This fall I am working with Matthew Bui as his graduate student research assistant on the project “Asians in Southeast Michigan: Information Networks and Placemaking as Responses to Racist Violence (1980s-present),” which involves engaging Asian communities and some archival research.
What kind of support have you received from your advisors? My advisors offer me strong support both academically and socially. A lot of small things when I first got here in the middle of the pandemic made me feel like I belonged. My advisors gave me postcards with notes and small gifts upon my arrival. Oliver also invited advisees to his backyard and hosted several socially distanced parties so we could get to know each other. That all made for a better transition to the in-person experience, especially when I was required to teach in-person as a graduate student instructor (GSI).
How are you feeling about earning the Outstanding Graduate Student Instructor of the Year Award? I feel very humble and lucky to have gotten it. Several of my colleagues also definitely deserve that award. This award gave me the opportunity to join this year’s UMSI GSI orientation panel, so I got the opportunity to learn about how other GSIs teach and interact with students. It made me realize how much faculty members value our efforts.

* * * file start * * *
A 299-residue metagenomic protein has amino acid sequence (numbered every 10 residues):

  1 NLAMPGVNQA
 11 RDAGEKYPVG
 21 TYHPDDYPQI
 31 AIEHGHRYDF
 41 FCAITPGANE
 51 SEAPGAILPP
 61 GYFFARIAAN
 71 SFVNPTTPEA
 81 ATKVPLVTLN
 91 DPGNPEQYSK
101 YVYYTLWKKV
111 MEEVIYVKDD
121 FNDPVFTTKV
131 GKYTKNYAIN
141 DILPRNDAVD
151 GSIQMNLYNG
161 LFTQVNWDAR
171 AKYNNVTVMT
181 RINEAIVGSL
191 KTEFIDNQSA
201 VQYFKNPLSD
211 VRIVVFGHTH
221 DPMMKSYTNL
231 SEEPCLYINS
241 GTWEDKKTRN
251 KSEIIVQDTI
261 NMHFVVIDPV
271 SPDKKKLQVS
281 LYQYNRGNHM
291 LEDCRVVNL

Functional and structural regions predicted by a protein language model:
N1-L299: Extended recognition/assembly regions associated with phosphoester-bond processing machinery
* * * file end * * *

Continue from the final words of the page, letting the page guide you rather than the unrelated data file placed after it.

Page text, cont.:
What has surprised you while getting your PhD at UMSI? Work/life balance. I prioritize research, but I also try to find ways to recharge. For example, the process of proposing my field prelim wasn’t easy, but it helped me learn that I should have a separation between my work and personal life. I spent a lot of time working on my field prelim this summer, but I also took time off to recharge. I usually stopped working at 5 p.m. and went to the countryside to do gravel or road biking with local bikers in Ann Arbor.